Epistemology of disagreement: The good news

Philosophical Review 116 (2):187-217 (2007)
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Abstract

How should one react when one has a belief, but knows that other people—who have roughly the same evidence as one has, and seem roughly as likely to react to it correctly—disagree? This paper argues that the disagreement of other competent inquirers often requires one to be much less confident in one’s opinions than one would otherwise be.

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Author's Profile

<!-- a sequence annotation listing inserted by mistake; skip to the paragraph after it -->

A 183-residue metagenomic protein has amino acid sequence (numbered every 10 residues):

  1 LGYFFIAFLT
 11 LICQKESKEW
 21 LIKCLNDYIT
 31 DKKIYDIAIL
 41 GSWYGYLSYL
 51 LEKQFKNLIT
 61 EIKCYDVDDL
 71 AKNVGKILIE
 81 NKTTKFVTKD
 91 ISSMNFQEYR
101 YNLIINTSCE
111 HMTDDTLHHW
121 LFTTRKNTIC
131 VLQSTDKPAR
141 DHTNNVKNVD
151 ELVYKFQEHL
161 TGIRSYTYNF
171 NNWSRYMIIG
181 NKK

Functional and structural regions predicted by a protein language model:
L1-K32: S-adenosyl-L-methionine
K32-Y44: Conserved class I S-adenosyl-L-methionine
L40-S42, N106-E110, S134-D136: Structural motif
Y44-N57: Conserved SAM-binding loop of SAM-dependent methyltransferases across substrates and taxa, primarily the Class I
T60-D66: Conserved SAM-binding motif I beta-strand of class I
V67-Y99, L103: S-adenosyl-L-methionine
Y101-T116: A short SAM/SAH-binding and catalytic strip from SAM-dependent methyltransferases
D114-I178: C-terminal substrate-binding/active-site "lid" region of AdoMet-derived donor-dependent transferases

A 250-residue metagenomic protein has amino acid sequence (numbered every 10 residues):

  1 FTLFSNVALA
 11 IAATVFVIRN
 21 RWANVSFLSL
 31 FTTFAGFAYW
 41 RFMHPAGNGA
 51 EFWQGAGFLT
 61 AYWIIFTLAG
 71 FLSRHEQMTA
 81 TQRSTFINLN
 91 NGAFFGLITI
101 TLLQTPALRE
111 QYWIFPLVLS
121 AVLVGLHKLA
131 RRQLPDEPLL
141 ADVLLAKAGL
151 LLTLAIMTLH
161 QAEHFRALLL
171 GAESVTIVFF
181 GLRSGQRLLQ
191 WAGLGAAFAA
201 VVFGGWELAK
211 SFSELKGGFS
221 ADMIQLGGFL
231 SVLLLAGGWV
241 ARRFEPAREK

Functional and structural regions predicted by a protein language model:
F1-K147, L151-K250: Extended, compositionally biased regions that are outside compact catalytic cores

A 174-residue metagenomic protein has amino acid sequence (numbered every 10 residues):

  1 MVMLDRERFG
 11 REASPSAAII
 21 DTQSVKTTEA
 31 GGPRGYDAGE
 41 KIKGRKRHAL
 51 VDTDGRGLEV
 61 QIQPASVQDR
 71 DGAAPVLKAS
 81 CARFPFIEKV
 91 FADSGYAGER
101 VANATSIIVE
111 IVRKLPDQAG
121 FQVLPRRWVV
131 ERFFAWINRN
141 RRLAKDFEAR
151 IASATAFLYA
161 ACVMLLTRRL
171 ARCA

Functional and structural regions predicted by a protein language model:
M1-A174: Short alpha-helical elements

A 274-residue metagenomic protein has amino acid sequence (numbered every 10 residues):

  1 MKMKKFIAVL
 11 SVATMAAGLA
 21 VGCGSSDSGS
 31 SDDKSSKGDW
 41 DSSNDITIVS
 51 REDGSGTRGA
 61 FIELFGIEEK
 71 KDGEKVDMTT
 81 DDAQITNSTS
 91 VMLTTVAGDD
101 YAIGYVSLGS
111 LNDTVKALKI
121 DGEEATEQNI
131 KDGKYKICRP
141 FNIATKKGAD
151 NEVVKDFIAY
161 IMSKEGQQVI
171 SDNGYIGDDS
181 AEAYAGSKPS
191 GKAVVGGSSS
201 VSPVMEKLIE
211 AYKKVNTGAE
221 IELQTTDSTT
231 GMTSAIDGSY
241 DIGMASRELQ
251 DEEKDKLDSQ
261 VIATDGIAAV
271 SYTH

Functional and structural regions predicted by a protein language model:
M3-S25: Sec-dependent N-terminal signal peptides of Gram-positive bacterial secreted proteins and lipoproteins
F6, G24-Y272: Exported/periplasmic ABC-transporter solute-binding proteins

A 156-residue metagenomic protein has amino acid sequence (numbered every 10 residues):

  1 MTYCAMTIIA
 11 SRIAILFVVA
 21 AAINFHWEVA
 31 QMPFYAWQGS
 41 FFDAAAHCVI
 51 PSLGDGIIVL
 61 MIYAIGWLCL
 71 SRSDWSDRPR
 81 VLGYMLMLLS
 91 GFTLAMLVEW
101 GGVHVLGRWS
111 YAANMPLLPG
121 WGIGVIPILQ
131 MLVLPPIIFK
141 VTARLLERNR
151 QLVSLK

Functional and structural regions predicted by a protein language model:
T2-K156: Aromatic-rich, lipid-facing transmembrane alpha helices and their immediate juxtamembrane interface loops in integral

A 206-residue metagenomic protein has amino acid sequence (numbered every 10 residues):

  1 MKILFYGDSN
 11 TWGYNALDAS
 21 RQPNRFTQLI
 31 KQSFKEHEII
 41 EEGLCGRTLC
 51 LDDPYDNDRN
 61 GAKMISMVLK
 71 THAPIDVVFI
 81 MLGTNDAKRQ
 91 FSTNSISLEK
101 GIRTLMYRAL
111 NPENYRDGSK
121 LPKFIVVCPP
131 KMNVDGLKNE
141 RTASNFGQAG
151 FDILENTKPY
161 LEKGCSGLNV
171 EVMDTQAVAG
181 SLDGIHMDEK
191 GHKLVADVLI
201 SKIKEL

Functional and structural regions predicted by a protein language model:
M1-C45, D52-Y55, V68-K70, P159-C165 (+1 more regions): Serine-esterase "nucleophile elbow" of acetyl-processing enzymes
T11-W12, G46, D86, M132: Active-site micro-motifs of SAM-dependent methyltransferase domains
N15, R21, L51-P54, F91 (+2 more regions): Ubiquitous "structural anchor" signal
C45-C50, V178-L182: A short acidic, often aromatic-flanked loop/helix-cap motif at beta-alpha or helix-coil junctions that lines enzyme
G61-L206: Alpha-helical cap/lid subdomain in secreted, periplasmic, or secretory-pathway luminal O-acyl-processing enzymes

David Christensen
Brown University

Citations of this work

Belief and Credence: Why the Attitude-Type Matters.Elizabeth Grace Jackson - 2019 - Philosophical Studies 176 (9):2477-2496.
Reflection and disagreement.Adam Elga - 2007 - Noûs 41 (3):478–502.
Higher‐Order Evidence and the Limits of Defeat.Maria Lasonen-Aarnio - 2014 - Philosophy and Phenomenological Research 88 (2):314-345.
Peer disagreement and higher order evidence.Thomas Kelly - 2011 - In Alvin I. Goldman & Dennis Whitcomb (eds.), Social Epistemology: Essential Readings. New York: Oxford University Press. pp. 183--217.

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